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Proposed amendment would alter compliance requirements for illegally harvested timber species

The Convention on International Trade in Endangered Species of Wild Fauna and Flora (CITES) held its regular global meeting Aug. 17–28 in Geneva, Switzerland. During this event, CITES considered amendments and proposals to increase or decrease protection for certain species, as well as other matters of protocol. One of the featured discussions involved the illegal trade in rosewood, a hardwood used in musical instruments and high-end furniture. According to an article in National Geographic, the trade in rosewood has an estimated value of more than USD 1 billion per year and is currently the “world’s most trafficked wild product by value or volume — more than ivory, rhino horn, and pangolin scales combined.”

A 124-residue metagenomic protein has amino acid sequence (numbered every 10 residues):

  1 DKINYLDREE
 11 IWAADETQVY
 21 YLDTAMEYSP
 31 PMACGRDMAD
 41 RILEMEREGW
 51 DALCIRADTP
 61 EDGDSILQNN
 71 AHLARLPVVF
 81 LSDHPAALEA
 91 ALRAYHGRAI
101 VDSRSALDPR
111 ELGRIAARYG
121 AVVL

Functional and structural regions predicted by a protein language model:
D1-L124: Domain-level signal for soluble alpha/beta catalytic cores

CITES requirements cover some 35,000 species of plants and animals, and compliance with the trade measures is determined by the member states and their national laws. Non-compliance can result in several sanctions from CITES itself, as well as significant reputational damage to the countries involved. Fines and sanctions levied on organizations by specific national laws may also apply for certain species.

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